For novel ideas about building embedded systems (both hardware and firmware), join the 35,000 engineers who subscribe to The Embedded Muse, a free biweekly newsletter. The Muse has no hype and no vendor PR. Click here to subscribe.
By Jack Ganssle
"Sit in the driver's seat," he instructed me, "and now try to change the radio's volume."
I complied, fiddling with the impressive, and baffling, iDrive joystick in the BMW 745i. Eventually frustrated, I gave up and asked for help. "I keep forgetting," he replied.
He was one of the engineers who designed the system.
The iDrive replaced some 200 controls in high-end Beemers, but was so confusing that some dealers reputedly offered a one-week course for new owners. Too many features meant that, for many drivers, none were useful.
Famously-bloated Microsoft Word offers so many features that many people find it impossible to do simple tasks. Some wags suggest that only 10% of its capabilities ever get used. It seems each new release brings truckloads of even more obscure operations. Yet it has been a fine word processor for years. The only reason I can see for an upgrade is to follow file formats.
An elderly couple, great friends, recently told me of struggles with their cell phone, complaining about deep menu structures that made using the address book too complicated. Yet theirs is a simple model without the seemingly-mandatory MP3 player, camera, video, TV, web connection, and plethora of games. Skipping down a couple of generations, my kids laugh that I haven't programmed in different ring tones for each caller. I neither know how, nor have I any interest in developing an intimate relationship with a phone.
Now a company is exploiting some consumers' frustrations with overly-complex phones. Jitterbug (http://www.jitterbug.com) sells two models: one does little but make calls, with big buttons easy on older eyes. The other doesn't even dial calls. Press "911" or "operator." In either case a real person - an operator (remember those?) - answers and either invokes emergency services or completes your call. Instead of fumbling on a keypad at 70 MPH, or trying to find a clear focus point through bifocals to locate tiny buttons, a human assistant does the dialing.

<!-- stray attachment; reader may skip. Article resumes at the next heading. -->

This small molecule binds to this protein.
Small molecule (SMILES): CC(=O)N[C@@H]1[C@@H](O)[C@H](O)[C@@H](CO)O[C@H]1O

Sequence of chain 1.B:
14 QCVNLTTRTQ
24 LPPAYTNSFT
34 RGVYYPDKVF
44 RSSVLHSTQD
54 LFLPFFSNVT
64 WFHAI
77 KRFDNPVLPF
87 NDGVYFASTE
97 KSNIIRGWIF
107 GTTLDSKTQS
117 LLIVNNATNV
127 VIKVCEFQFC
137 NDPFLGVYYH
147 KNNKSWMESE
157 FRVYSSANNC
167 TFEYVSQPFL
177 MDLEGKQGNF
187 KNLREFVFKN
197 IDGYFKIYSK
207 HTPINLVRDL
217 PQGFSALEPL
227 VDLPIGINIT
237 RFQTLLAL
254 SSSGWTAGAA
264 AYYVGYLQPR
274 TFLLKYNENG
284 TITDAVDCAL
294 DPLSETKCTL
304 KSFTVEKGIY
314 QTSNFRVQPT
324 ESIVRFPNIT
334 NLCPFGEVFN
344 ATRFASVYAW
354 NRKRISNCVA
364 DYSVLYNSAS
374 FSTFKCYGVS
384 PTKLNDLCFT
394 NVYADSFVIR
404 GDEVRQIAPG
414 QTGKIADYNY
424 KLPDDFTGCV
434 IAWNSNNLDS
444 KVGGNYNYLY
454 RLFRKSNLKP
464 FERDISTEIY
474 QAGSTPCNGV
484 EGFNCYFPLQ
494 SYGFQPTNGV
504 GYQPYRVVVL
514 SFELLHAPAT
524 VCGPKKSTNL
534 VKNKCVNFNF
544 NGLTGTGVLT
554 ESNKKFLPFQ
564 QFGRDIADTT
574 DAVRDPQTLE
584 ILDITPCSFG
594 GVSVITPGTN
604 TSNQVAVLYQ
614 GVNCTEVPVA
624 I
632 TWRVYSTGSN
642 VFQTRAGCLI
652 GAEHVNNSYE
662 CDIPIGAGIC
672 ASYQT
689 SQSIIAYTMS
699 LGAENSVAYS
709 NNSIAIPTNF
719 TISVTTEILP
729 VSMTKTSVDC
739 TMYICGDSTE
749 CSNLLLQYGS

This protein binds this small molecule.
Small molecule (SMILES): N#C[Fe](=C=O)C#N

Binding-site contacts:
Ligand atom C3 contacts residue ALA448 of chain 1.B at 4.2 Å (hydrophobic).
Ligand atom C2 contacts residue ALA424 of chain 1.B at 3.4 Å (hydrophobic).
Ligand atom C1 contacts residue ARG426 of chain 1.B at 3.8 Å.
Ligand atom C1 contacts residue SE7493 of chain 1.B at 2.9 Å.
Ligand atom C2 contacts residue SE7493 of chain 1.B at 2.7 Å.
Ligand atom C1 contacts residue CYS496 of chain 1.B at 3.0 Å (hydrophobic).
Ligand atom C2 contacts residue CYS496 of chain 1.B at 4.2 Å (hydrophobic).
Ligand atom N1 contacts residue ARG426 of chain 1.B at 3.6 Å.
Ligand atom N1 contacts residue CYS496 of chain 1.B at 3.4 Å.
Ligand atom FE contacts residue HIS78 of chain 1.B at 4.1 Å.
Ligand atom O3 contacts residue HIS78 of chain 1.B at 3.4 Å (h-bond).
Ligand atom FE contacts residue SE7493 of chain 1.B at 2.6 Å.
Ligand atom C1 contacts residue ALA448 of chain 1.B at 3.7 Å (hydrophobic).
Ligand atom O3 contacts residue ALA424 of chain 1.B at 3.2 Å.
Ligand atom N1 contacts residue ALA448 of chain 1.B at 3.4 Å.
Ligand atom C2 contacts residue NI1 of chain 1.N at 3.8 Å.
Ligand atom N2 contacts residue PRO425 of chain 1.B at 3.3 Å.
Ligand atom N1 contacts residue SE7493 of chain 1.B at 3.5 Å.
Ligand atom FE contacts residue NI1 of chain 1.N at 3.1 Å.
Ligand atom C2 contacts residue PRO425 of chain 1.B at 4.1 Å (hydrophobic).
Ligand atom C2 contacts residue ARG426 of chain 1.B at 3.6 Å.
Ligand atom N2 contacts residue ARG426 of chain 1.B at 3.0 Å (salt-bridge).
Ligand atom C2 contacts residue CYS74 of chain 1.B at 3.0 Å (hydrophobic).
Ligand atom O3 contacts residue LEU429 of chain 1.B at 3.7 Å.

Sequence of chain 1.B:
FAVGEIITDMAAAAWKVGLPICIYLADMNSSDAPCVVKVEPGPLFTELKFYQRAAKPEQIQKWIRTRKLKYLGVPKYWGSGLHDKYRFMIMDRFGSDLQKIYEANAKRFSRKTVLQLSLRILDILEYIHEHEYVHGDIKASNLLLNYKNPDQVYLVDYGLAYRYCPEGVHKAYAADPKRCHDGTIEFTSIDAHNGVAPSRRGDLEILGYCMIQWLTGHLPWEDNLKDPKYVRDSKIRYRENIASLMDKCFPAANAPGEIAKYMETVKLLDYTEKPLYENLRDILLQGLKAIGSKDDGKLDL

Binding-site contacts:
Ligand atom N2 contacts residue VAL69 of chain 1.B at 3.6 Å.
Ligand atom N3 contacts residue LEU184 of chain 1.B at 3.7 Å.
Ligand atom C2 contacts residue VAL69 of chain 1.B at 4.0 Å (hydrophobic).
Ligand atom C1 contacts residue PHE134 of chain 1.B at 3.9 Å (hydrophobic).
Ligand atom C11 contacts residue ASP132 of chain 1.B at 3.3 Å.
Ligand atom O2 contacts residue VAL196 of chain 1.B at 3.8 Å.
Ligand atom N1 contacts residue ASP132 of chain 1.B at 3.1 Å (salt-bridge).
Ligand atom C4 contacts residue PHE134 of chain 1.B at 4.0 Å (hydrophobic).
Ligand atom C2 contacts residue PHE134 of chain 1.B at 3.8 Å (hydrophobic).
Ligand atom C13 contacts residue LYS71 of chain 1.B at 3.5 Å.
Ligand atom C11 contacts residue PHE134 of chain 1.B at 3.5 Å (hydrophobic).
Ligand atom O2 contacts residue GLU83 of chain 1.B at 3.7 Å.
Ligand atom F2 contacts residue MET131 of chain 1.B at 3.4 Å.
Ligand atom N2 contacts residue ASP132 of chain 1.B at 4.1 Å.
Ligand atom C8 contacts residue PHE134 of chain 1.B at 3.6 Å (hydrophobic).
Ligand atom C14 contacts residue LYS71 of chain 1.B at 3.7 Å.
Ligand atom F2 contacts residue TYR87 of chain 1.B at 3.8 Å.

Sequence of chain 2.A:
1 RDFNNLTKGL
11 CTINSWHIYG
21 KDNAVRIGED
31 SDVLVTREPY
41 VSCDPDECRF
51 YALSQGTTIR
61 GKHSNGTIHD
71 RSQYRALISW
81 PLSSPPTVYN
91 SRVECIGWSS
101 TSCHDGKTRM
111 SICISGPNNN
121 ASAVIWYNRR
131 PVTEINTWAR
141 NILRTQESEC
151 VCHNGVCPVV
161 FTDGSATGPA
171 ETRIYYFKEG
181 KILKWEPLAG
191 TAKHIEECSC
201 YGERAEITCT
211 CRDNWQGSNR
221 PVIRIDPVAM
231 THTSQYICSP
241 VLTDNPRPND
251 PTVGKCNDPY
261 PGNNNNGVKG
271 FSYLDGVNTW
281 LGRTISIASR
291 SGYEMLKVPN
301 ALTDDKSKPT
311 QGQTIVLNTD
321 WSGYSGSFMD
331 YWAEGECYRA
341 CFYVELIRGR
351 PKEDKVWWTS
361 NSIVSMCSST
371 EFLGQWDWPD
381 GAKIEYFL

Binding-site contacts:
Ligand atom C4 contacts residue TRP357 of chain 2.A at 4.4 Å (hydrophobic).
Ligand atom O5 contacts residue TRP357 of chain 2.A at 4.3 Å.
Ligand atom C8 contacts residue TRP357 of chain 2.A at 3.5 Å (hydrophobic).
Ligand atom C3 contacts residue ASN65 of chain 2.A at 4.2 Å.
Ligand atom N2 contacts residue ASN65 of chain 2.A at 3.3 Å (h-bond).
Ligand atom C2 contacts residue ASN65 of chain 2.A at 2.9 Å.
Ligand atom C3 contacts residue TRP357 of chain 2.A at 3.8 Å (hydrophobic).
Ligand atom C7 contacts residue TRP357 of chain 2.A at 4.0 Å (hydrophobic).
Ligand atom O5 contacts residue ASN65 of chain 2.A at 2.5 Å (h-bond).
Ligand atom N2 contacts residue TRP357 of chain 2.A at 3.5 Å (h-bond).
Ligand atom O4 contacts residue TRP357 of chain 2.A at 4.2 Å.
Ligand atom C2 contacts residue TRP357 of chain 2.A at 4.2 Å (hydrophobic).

The user doesn't struggle with menus to set up the address book. It comes pre-programmed, from a list of numbers customers provide when ordering the phone.
Instead of cramming every possible feature into their product, Jitterbug has stripped features till the phone does nothing but. act like a phone.
While we engineers obey marketing's commands to add ever more features in a mad race to keep up with the competition, one can't help but wonder if there's another sort of consumer who desires a clean, elegant and simple product, a product that does one thing well. One with a clear UI, with large buttons and no gimmicks.
Or, I wonder if Jitterbug will be able to resist the urge to add "just one cool feature."
What do you think? Do we really need all of the features crammed into every electronic goody? Or is it all a marketing ploy?